While Congressional procedure prevented Republicans from using the tax bill to formally repeal the mandate for individual health insurance coverage created under the Affordable Care Act, the bill takes the teeth out of the mandate by zeroing the tax penalty for failing to obtain coverage. This change will have major implications for the individual insurance market, potentially driving up premiums as healthy individuals exit the market, no longer fearing a tax penalty. The bill does not address other aspects of the ACA to which businesses have objected, such as the employer mandate and the so-called “Cadillac tax” on high-value health plans, but has emboldened business groups to push for more changes to these controversial policies in the coming year. As health care policy expert Timothy Jost explains in detail, scuttling the individual mandate will have some consequences for the employer-sponsored insurance market as well.

How the New US Tax Reform Bills Would Affect Employers

How the New US Tax Reform Bills Would Affect Employers

Late last week, Republicans in the US Senate and House of Representatives both passed versions of a comprehensive tax reform bill whose signature feature is a hefty cut in the corporate tax rate, from 35 to 20 percent. The bill, which received no Democratic votes in either house of Congress, now goes to conference, where lawmakers from both chambers will attempt to reconcile the two bills. Significant differences still exist between the two versions, however, and the Senate bill underwent a number of hasty revisions at the last minute before being passed in the middle of Friday night. It is therefore still uncertain whether Republican lawmakers will be able to agree on an identical bill that can pass both the Senate and the House.

Both versions of the bill have major implications for employers, beyond the tax breaks for businesses. Together, the bills touch on health insurance, retirement plans, and other employee benefits, but do so in different ways. SHRM’s Government Affairs team prepared a handy chart comparing the bills’ employer implications side-by-side, while Stephen Miller gives a comprehensive rundown of the differences:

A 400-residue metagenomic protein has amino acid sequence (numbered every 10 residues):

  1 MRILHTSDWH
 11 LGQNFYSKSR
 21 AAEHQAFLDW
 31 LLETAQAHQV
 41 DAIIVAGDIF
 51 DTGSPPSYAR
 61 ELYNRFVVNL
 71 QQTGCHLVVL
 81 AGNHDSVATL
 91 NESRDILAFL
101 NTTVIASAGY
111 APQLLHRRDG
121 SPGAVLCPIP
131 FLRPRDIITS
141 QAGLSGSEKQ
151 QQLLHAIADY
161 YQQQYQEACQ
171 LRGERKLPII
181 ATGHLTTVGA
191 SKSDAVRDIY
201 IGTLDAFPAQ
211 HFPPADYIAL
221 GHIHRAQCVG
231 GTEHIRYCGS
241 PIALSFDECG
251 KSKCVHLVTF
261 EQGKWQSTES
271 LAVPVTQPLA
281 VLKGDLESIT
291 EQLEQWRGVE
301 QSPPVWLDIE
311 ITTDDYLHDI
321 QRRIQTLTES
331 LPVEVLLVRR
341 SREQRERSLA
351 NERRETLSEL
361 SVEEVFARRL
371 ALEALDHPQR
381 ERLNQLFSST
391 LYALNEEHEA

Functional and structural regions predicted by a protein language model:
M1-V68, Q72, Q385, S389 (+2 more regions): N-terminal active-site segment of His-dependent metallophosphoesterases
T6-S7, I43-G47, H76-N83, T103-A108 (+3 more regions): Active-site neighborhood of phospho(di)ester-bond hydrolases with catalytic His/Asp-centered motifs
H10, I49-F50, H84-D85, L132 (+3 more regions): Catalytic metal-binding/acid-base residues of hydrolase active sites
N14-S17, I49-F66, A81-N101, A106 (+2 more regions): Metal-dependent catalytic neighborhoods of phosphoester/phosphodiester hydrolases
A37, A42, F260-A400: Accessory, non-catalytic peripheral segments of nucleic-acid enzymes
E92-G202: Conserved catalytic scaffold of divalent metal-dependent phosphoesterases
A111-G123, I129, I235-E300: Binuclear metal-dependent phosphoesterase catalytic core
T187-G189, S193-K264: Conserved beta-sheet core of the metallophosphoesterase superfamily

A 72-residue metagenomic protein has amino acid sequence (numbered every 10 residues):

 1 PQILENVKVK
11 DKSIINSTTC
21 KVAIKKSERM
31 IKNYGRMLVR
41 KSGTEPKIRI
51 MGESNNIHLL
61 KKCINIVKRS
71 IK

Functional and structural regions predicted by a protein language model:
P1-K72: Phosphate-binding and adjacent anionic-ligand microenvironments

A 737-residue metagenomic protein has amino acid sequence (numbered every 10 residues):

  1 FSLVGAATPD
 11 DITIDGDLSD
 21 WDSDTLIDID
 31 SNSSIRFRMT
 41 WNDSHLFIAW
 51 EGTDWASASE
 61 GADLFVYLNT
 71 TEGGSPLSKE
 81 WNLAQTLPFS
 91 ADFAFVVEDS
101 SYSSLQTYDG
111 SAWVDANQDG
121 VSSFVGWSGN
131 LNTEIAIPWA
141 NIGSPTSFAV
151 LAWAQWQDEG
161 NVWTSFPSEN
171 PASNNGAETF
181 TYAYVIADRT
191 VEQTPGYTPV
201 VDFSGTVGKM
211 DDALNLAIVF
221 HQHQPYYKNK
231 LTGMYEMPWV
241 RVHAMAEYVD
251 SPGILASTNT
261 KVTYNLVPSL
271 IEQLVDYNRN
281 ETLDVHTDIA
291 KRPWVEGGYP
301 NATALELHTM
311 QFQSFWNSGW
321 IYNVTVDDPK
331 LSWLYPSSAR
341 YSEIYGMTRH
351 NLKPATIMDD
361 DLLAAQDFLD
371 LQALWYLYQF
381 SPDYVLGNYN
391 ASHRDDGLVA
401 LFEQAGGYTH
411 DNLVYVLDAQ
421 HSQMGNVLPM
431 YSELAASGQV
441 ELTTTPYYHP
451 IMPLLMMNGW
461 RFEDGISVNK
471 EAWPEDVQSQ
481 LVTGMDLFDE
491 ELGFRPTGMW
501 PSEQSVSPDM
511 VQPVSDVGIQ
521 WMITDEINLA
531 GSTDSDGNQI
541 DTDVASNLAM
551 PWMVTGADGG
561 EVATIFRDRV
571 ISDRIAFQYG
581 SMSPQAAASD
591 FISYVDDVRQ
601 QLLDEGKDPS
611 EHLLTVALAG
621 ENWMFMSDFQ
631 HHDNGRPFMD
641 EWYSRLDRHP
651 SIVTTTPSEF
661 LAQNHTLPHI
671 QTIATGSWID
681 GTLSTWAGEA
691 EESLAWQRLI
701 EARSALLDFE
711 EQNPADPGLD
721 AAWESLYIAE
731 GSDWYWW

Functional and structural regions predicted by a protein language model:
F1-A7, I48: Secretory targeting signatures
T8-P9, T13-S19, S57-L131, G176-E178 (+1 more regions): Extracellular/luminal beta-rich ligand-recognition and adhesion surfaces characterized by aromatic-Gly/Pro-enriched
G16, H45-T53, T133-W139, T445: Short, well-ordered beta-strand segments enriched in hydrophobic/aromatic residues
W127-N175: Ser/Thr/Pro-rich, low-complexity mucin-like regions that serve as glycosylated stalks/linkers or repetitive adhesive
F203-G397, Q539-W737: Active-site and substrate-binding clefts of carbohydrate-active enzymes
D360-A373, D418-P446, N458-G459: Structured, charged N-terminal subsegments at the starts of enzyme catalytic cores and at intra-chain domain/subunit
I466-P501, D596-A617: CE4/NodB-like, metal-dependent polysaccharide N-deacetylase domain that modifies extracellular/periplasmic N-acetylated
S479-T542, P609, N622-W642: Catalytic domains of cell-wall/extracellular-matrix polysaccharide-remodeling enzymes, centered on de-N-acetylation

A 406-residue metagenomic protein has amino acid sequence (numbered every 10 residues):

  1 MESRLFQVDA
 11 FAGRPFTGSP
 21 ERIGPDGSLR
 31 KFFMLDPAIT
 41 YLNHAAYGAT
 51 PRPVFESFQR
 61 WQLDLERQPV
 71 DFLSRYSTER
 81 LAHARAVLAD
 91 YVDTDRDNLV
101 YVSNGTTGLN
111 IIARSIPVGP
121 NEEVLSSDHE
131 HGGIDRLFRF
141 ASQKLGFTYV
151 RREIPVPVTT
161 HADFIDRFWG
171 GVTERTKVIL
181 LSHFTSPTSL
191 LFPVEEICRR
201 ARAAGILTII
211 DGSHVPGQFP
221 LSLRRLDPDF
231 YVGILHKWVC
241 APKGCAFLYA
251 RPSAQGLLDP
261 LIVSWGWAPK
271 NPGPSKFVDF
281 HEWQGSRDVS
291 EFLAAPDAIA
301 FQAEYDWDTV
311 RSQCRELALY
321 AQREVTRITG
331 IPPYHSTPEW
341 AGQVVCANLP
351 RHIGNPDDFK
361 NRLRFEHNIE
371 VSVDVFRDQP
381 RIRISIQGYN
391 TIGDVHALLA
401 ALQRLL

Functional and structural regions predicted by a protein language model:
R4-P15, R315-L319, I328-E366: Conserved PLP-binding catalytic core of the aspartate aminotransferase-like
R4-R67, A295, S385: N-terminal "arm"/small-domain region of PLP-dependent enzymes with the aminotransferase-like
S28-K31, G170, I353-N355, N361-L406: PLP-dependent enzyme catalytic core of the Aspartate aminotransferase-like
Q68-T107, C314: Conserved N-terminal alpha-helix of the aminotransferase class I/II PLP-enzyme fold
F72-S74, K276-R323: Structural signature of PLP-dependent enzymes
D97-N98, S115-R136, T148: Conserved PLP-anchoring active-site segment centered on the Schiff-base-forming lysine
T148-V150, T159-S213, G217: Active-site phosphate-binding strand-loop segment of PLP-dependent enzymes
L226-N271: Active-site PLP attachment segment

Tuition Benefits: The House bill would eliminate the employer-provided education assistance deduction under Internal Revenue Code Section 127, which allows employers to provide up to $5,250 of tax-free tuition aid to an employee per year at the undergraduate, graduate or certificate level. The Senate version does not eliminate the education assistance deduction. …

Individual Health Coverage: The Senate’s bill would effectively repeal the Affordable Care Act’s (ACA’s) individual mandate, which requires most Americans to have health insurance, by reducing to zero the tax penalty for going without coverage. The House bill leaves the individual mandate in place.…

Read more

New Apprenticeships Decline in England After Levy, Prompting Calls to Drop Target

New Apprenticeships Decline in England After Levy, Prompting Calls to Drop Target

The number of people starting apprenticeships in England declined by 59 percent in the final quarter of the academic year, May–July 2017, to 48,000 from 117,800 in the same quarter of last year, Rob Moss reports at Personnel Today based on new figures from the UK Department for Education. While not unexpected, the decline underlines the rocky start that has befallen the UK government’s controversial apprenticeship levy scheme, which went into effect in April. Both union and industry leaders suggest to Moss that the levy has been making apprenticeships more difficult to organize:

In the lowest level training schemes, intermediate apprenticeships, the number of starts fell by 75%. Tony Burke, assistant general secretary at Unite, said the trade union had concerns about the lowest grade of apprenticeships and whether these were beneficial. He added that there was “a great deal of frustration” with the new scheme. “Some businesses view this as a disaster. The levy has made things more complex so they are not taking apprentices on,” Burke said.

Read more